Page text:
THE theme park industry is a childishly competitive business. The big-players launch ever-faster and more scary rides each year in order to keep up with one another. But what's the word from the kids on the street? Here six of the country's most discerning theme park addicts give their opinion.

Friends Rachael Cobb (right) and Hannah Wentworth (below), both 10 years old, from south London, gave a unanimous vote for Chessington World of Adventures in Surrey as their number one thrill-destination. Experienced theme park visitors, their first visit to a park was about five years ago and they've been making regular visits ever since, taking in most of the UK's leading parks.

"Rameses Revenge is the best", agree Rachael and Hannah. "Its a brilliant roller-coaster ride where you go upside down and get wet as well."

Just a bit frightening?

"No. The fast rides are the best", says Rachael. "Roller-coasters aren't scary, and I never feel sick."

Both girls make it clear that it is the white-knuckle rides that make a theme park, and dismiss the zoo at Chessington as "Okay, but a bit boring".

Another venue that does well in the adrenalin stakes is Thorpe Park, Surrey. "The best ride is X:/No Way Out" says Rachael, in the voice of a true critic. "It's the one where you go backwards and it's all in the dark."

Not yet sated by the ups and downs of adventure parks, the girls' schedule this year follows a familiar routine. "We're going to Chessington at Easter and Thorpe Park for half-term in the autumn," Hannah told me confidently.

Susan, aged 10, from Richmond in Surrey, likewise votes Chessington World of Adventures' Rameses Revenge ride as her top stomach churning experience, but unlike Hannah and Rachael she also liked the zoo. "Some of the rides have huge queues or are closed, and the zoo is good fun," she says. "You don't have to wait."

When asked what her dream half-term day out would be, there is no hesitation. "I would love, love, love to go Alton Towers. All my friends have been and they say its brilliant."

Aside from word of mouth in the school playground, the popularity of a park is often relative to how close it is to a child's home. But if the parks get their marketing - and more importantly their rides - right, then children will make the pilgrimage. Joanna Beane, aged 16, and brother Robert, 14, from Bristol, are the proof of this, and make regular visits to Alton Towers in Staffordshire, a good four-hour drive away. "We usually go camping at half-term with Dad, and we always get him to take us to Alton Towers on the way home as a treat," says Joanna who prefers this park to any of the others she's visited. "It's the best because it's the biggest, about four times the size of Chessington. The rides are just the same really, but there are more of them." The half-term queues don't put her off either. "You have to queue for about an hour for each ride but its worth it, even though it only lasts for a few minutes, and on the bigger rides there are people in costumes who entertain you on the way, playing music and singing ."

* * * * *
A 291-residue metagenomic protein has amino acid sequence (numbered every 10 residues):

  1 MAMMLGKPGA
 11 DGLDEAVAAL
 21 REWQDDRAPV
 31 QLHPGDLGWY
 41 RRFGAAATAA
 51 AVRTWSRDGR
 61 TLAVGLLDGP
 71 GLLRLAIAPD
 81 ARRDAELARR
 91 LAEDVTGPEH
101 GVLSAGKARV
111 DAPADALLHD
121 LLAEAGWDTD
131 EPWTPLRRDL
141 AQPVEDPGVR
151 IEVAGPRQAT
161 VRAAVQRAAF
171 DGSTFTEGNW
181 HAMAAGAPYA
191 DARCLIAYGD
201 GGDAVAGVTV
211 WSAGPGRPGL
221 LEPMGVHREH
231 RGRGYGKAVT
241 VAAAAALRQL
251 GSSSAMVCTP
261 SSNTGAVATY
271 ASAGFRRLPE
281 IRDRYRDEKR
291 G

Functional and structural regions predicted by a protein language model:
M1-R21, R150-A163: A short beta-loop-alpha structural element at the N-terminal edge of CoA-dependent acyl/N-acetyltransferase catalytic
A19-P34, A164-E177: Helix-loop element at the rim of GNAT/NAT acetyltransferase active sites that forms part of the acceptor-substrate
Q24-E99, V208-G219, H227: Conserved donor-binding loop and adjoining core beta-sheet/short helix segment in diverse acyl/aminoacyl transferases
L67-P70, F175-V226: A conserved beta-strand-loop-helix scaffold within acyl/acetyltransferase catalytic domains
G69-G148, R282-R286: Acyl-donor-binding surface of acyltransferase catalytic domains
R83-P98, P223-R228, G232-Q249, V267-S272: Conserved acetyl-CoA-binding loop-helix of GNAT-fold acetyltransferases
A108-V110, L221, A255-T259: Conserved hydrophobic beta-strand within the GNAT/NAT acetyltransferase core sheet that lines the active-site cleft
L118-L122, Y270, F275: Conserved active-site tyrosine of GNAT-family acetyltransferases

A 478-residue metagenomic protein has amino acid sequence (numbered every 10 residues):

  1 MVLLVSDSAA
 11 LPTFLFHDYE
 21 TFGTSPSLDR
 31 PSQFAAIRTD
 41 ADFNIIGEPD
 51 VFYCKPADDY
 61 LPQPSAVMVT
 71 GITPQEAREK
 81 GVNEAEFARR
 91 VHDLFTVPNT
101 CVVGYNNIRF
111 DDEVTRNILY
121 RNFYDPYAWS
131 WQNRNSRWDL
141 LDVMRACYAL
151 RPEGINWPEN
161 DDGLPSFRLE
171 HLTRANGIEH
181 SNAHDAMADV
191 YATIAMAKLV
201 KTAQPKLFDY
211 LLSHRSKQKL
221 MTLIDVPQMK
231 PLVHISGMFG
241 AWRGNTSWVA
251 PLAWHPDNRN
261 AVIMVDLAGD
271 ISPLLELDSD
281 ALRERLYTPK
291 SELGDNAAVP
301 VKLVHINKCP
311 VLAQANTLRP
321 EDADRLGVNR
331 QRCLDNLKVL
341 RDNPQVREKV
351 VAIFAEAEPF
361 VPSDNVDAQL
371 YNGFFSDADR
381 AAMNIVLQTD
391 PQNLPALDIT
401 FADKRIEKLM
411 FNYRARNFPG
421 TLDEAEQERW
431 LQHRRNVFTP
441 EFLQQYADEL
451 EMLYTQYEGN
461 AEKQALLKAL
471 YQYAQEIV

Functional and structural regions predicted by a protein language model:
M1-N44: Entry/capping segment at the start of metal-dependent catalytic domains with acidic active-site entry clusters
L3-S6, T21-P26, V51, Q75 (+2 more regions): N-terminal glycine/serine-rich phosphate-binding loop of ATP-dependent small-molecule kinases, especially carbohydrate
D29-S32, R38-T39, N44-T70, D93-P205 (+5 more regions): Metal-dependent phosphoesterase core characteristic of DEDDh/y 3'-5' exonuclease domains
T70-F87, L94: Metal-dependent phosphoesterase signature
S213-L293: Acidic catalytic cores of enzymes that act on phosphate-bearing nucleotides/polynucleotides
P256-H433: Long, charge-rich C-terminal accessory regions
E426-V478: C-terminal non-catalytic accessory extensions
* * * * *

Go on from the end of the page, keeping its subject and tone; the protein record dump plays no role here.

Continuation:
Little brother Robert used to find the minimum height requirement for rides unfair. "It was really annoying, I had to wait outside while everybody went on. It was so boring, and then they'd all come back and tell me how brilliant it was." Now standing 5ft 4in tall, this is no longer a problem (the minimum height requirement on the bigger rides, for reasons of safety, is around 4ft). "I go on everything now, at least once, but it depends on the queues."

Joanna disputes this. "There's no way you can go on everything at one go, there are too many. You need two days, there's too much to do in one."

Dominic Capon, aged eight, from Surrey is another victim of theme park sizeism. "Its so pathetic that you can't go on half the rides," he spits, with no apparent concern for his own safety. "You get left with all the stupid ones like roundabouts and boring kids rides." Theme parks owners take note - adrenalin junkies start young these days.